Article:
Sigur Ros – Kveikur
by Nick Hugon (International Affairs), published June 24th 2013
Moldy | Stale | Edible | Fresh | Tasty!
A little more than one year ago, Sigur Rós ended a four-year hiatus with the release of Valtari, an album that was met with more relief than praise by the Reykjavik band’s worldwide fanbase. The 2008-2012 break featured all the worrying signs of a band that was dying–the scrapping of an entire album, a second band documentary and two solo releases by lead vocalist Jónsi Birgisson (including the soundtrack to We Bought A Zoo). By the time the band eventually released Valtari in May of 2012, the assurance that Sigur Rós still had a pulse was good enough for most people, and the soothing but forgettable album was largely forgiven.
The confirmation of Kveikur’s existence in early November of 2012 was a surprising indication of a return to the band’s early-career prolificacy. Even more surprising was the palpable excitement expressed by the band that seemed to suggest that even they were underwhelmed with Valtari, with the band’s own emails calling the album “largely-untourable.” A later email excitedly buzzed that people who had heard Kveikur were calling it the best Sigur Rós album since 2006’s Takk…, and that the band’s new, “aggressive” music was thoroughly exhilarating.
The band’s categorization of their new music as “aggressive” was rightfully met with anticipation. Sigur Rós has made a career through transmitting sentiments of nostalgia, remorse or celebration, but they’ve never really dealt with darker emotions. With a massive heritage of Scandinavian metal to draw on to supplement an inimitable and effortlessly addictive sound, an angry Sigur Rós is a recipe for some of the most frightening, impactful and altogether glorious music a lot of people will have ever experienced.
That expectation is mostly fulfilled on Kveikur; where Sigur Rós executes their new sound, the result is colossal. Opening track “Brennisteinn” pulses with nightmarish, grinding instrumentals that transform Birgisson’s cooing falsetto into an unsettling, otherworldly sneer. By the end of the song, soft, swelling horns ground Sigur Rós right where they need to be–immersed in the terror they have committed to creating while adhering the instrumental standards they’ve relied on in the past to craft beautiful moments alongside potent emotional cues. On follow-up “Hrafntinna,” the mood deescalates palpably as the band returns to more familiar instrumental territory, but epic melodies mark the track as decidedly in line with Kveikur’s promised tone.
Then, things take a turn for the worse. Second single “Isjaki” is probably the most straightforward pop song in Sigur Rós’ catalog, and its dancey, bubblegum chorus is conspicuously out of place even among the band’s more uplifting songs. “Yfirbord” approaches a return to form with some clever vocal distortion darkly echoing Birgisson through the song, but by the end of “Stormur,” Kveikur’s fifth track, you could be forgiven for wondering what happened to all the promised aggression.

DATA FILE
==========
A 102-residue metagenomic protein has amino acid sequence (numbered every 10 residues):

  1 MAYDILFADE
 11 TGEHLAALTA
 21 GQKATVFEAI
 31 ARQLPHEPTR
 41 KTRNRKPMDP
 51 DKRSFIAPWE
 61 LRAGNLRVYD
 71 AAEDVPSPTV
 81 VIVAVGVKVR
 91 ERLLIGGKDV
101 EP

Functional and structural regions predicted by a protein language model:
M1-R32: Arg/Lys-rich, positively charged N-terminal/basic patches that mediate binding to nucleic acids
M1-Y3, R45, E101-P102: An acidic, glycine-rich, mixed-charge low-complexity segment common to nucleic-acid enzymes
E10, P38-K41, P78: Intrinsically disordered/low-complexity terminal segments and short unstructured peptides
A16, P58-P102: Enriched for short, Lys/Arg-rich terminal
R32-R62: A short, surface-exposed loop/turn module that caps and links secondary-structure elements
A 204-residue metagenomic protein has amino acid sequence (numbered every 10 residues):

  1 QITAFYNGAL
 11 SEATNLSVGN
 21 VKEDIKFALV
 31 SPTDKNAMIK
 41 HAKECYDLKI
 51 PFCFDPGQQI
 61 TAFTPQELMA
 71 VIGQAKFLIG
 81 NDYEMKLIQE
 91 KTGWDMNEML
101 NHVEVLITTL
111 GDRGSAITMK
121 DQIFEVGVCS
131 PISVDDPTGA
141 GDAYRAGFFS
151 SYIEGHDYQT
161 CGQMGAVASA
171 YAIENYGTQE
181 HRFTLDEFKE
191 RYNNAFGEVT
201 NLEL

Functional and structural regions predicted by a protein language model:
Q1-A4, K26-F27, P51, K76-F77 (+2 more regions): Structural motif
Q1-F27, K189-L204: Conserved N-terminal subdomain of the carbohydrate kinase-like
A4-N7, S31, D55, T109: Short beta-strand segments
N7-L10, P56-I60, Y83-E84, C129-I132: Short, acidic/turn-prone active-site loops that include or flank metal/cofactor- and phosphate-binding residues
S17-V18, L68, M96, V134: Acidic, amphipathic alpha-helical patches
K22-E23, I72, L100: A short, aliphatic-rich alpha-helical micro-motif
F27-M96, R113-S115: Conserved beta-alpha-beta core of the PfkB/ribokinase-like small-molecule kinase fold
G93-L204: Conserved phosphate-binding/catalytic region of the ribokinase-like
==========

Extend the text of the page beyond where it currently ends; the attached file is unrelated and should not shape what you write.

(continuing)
Right on time, Kveikur’s title track ushers back heaving instrumentals and some of the band’s most prominent percussion to date. Birgisson’s voice is transformed like we’ve never heard it before until the soaring chorus that again finds Sigur Rós expertly balanced between their traditional style and their new, terrifying sound.
But from “Kveikur” to the end of the album, the Icelanders take a step back again. “Rafstraumur” attempts to reignite but comes off more celebratory than desperate, and “Bláprádur,” though its instrumental pulses are effective, isn’t memorable when held against Sigur Rós’ sky-high standards.
The fact that Kveikur’s two longest tracks are also its first two tracks somewhat makes the album fly by; 10-minute marathons like Takk’s “Milano” or Ágætis Byrjun’s “Viđrar Vel Til Loftárása” are conspicuously absent. By the end of the record, you can’t help but feel that you’ve been deprived of basking in a final sonic boom.
Though less uniformly constructed than Valtari, Kveikur is still an improvement simply due to the return of “moments.” Sigur Rós have capably demonstrated that they haven’t sunk into a band that makes background music, but more importantly, they’ve shown that they still have good ideas. Kveikur has slightly fewer than we’re used to from this band, but the turn to aggression was decidedly a good one; what better way to follow up a very sleepy album than with one that slams you to the ground.
Recommended Tracks: Brennisteinn, Hrafntinna, Kveikur